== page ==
by Jim Kirby
The Debt, The Deficit, and Quantitative Easing
Many people are aware of the fiscal crisis in Washington. Investment portfolios need to take into consideration macroeconomic trends and the risks of inflation that may result from the fiscal crisis. Here is an excerpt of some key points made in the latest issue of our newsletter.
- The money supply is expanding at an alarming rate not just in the U.S. but around the world. The Federal Reserve, Alan Greenspan (former Chairman of the Fed), Bill Gross (manager of the world’s largest mutual fund) and others have said that expanding the money supply leads to high inflation. Economist and Aftershock co-author David Wiedemer, PhD has said that this will lead to multi‐hundred percent inflation in the United States in the next ten years.
- The national debt is now $16.7 trillion and increasing daily. If interest rates return to the 55 year average of 6.38%, interest on the $12.404 billion net national debt would be $791 billion per year or 29% of the government’s $2.712 trillion budgeted receipts (for the year 2013).
- The national debt, huge as it is, is not the biggest fiscal challenge facing the United States. The greatest fiscal challenge facing the country is the $60 trillion present value of future entitlement payments (Social Security, Medicare, federal pensions, etc.). The national debt plus the entitlements total $77 trillion. That is more than 4 times GDP ($16.2 trillion) and exceeds the annual economic activity of the entire world ($71.8 trillion). It is $243,000 for every man, woman and child in the U.S. ($77 trillion divided among 317 million).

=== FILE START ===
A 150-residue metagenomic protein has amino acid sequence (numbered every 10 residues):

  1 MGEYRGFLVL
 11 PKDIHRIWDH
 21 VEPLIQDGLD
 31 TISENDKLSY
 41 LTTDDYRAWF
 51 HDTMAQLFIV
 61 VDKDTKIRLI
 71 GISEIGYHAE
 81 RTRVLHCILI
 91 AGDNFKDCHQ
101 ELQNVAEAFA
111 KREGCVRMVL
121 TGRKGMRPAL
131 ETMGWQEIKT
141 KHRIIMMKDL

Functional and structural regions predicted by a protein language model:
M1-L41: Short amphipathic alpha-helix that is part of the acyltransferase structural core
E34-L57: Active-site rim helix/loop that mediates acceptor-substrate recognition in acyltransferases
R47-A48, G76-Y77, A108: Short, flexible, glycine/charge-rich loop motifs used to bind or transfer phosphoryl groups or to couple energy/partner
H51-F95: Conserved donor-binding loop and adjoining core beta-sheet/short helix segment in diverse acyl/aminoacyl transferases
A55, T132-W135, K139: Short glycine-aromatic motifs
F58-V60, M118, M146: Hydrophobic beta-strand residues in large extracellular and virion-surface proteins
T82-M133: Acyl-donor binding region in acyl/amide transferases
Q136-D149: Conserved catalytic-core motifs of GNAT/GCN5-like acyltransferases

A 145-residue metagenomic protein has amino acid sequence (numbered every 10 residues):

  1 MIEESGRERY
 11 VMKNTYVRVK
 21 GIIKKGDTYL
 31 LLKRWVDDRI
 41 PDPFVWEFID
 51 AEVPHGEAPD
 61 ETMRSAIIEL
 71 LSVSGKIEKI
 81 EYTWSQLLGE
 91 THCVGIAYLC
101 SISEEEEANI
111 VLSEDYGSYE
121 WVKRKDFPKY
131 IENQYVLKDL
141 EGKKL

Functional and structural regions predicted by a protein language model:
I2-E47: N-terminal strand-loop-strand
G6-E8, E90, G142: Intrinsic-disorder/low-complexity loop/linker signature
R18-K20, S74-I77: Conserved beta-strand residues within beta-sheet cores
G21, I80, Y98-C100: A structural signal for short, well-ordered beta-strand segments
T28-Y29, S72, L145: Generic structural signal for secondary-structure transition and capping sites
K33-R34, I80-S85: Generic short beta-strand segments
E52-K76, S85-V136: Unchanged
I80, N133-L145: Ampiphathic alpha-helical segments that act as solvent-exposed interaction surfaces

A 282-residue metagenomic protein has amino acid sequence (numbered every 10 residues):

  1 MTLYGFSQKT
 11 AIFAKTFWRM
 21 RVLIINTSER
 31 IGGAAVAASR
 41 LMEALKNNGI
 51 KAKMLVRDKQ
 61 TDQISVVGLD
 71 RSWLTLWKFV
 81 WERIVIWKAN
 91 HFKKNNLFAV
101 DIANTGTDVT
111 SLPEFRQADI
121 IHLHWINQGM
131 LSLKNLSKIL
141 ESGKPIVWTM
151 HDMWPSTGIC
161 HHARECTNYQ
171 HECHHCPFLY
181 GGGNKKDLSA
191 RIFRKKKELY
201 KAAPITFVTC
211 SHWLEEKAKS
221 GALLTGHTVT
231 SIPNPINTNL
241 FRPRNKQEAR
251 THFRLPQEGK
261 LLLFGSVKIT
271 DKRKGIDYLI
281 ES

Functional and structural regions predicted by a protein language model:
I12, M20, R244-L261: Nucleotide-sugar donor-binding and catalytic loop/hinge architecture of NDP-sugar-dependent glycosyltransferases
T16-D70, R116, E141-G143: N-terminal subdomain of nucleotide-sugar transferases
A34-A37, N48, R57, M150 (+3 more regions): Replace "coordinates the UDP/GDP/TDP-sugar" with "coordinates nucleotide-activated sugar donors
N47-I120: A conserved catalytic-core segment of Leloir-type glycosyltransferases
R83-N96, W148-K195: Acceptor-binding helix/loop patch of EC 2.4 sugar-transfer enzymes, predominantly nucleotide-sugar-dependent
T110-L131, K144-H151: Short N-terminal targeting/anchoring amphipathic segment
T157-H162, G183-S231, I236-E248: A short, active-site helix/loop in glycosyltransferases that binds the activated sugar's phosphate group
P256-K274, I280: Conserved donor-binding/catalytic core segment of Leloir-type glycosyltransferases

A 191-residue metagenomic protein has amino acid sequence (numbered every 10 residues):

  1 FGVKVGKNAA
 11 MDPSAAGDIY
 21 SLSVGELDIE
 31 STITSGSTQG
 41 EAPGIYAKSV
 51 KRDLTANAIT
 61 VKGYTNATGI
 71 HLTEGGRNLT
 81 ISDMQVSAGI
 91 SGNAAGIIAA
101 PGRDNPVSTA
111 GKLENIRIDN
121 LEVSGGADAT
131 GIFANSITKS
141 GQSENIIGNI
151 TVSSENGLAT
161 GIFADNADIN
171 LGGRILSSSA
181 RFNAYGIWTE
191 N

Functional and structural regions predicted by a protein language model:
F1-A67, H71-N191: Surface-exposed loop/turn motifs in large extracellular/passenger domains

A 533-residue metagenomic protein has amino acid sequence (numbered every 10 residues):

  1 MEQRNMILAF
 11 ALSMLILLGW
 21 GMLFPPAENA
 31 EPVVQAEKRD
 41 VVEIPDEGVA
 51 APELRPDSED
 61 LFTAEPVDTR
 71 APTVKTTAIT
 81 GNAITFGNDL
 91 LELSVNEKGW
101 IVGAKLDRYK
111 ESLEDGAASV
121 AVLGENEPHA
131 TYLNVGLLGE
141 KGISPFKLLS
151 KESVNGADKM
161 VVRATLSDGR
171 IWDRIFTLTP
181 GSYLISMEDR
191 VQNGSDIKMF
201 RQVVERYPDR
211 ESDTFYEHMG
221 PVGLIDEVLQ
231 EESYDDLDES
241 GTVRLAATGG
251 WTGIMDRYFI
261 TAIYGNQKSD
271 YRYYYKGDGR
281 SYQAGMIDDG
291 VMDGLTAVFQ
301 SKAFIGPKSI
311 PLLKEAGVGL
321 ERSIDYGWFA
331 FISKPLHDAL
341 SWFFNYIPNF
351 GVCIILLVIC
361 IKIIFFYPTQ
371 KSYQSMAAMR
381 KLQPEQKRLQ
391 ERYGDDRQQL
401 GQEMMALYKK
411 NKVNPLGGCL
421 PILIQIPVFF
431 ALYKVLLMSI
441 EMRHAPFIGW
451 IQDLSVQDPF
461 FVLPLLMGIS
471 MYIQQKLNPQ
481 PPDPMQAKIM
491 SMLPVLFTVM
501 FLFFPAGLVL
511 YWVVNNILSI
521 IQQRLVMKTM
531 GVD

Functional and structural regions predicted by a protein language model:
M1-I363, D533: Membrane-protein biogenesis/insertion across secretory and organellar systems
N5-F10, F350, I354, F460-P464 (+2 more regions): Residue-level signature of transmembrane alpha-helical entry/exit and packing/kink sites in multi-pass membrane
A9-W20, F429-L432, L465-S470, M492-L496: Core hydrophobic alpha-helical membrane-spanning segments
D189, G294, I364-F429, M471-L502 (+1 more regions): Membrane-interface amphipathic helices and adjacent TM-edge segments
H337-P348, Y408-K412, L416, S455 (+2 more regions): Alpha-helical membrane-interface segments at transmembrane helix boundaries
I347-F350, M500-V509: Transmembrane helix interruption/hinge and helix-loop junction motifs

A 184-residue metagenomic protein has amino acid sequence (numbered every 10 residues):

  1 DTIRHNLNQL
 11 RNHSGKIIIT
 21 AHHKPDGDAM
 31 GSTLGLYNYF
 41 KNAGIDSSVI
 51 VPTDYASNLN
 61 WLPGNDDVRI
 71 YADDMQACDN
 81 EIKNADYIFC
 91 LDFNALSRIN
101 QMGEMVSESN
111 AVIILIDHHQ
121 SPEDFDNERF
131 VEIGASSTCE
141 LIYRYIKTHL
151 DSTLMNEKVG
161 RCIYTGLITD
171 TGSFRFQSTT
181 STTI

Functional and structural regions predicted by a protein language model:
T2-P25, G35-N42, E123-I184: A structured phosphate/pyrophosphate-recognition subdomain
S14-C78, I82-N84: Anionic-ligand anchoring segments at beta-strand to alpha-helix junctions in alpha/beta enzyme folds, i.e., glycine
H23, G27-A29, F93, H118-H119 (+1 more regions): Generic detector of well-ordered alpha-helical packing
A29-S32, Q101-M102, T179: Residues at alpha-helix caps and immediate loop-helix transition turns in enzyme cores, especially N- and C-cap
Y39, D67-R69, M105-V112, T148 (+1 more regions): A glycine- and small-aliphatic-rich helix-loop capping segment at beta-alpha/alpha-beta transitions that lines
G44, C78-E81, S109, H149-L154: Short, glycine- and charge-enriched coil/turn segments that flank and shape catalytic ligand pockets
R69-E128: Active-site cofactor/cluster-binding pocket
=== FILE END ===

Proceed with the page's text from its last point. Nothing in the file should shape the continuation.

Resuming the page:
- Today’s stock market is not supported by fundamentals. It is bolstered by the Fed’s quantitative easing. Quantitative easing must end at some point. When it does, it is likely to hurt stocks.
- Bonds are coming off a 30 year bull run in which interest rates recently hit lows. As interest rates increase, bond values will fall.
- How do you avoid losses if high inflation comes? If inflation increases, interest rates will rise. If interest rates increase dramatically, real estate and bond values will fall dramatically. Therefore, it may be wise to avoid stocks, bonds and real estate. Perhaps a diversified portfolio that includes, among other things, investments in precious metals including gold, platinum and silver, foreign currencies, funds that short stocks, and funds that short bonds may be the safest place to be until the current financial crisis passes.
These are just some of the things investors should be concerned about. Our newsletter goes into detail about the issues facing investors and what you can do to protect your wealth and secure your family’s future. Contact me or visit my website for a free copy of the entire newsletter.
To learn more about Jim Kirby, view his Paladin Registry profile.